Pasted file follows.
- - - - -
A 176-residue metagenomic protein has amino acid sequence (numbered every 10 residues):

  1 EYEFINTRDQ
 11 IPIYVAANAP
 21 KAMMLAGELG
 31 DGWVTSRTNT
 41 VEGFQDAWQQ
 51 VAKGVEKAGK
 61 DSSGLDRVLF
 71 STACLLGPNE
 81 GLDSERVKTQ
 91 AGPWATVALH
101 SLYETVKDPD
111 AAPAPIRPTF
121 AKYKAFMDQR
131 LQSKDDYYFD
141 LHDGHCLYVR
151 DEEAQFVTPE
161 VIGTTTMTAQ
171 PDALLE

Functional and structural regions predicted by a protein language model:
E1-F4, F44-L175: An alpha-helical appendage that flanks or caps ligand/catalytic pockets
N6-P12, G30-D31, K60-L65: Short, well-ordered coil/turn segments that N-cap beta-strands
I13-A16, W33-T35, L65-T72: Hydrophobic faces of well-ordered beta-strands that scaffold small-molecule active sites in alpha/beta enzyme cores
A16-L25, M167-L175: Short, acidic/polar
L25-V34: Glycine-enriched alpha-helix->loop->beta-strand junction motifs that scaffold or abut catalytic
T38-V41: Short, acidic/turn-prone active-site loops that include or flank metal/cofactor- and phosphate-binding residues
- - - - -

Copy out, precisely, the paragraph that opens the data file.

A 176-residue metagenomic protein has amino acid sequence (numbered every 10 residues):